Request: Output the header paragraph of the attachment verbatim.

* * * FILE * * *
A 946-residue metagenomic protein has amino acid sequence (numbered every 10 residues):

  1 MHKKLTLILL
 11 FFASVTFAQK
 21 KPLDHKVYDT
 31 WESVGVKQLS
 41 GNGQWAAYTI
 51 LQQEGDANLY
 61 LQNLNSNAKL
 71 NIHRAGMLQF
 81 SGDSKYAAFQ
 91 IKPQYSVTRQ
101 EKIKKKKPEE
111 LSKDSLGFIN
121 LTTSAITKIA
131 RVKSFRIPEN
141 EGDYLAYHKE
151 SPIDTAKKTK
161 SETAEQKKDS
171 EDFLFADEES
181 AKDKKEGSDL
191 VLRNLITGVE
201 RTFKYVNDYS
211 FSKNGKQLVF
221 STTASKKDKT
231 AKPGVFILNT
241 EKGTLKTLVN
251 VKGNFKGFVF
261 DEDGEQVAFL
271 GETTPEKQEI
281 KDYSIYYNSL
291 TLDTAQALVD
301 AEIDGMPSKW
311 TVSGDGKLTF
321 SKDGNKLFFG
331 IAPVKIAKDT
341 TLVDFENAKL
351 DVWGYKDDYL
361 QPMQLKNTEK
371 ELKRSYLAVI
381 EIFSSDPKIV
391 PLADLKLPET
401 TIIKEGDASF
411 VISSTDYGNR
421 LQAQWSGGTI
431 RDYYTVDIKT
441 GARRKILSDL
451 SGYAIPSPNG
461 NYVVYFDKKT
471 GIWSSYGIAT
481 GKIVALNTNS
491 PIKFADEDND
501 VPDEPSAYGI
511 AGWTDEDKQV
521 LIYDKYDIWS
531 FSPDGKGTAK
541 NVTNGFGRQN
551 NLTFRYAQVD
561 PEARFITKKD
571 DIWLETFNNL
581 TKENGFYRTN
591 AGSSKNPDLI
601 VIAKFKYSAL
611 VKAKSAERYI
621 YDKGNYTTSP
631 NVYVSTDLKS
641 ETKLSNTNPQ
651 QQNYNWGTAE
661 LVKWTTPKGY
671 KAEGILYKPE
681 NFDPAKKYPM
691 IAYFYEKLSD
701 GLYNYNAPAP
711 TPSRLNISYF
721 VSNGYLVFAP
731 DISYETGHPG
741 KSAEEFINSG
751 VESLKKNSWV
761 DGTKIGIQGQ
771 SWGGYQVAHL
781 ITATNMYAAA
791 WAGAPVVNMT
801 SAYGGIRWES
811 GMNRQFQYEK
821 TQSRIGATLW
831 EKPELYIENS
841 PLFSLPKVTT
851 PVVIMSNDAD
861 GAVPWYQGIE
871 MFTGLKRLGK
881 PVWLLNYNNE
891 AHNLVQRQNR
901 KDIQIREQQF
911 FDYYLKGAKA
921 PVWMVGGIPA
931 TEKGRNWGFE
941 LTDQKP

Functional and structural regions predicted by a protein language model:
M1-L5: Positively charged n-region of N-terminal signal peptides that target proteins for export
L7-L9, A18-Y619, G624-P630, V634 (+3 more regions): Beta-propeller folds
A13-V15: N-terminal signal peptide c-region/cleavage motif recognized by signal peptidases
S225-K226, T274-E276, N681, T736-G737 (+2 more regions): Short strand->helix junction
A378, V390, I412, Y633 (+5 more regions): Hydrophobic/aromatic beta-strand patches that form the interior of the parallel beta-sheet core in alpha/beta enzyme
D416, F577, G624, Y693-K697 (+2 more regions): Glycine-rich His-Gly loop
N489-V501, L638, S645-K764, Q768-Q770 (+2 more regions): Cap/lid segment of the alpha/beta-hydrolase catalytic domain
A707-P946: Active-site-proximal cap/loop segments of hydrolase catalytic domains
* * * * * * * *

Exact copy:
A 946-residue metagenomic protein has amino acid sequence (numbered every 10 residues):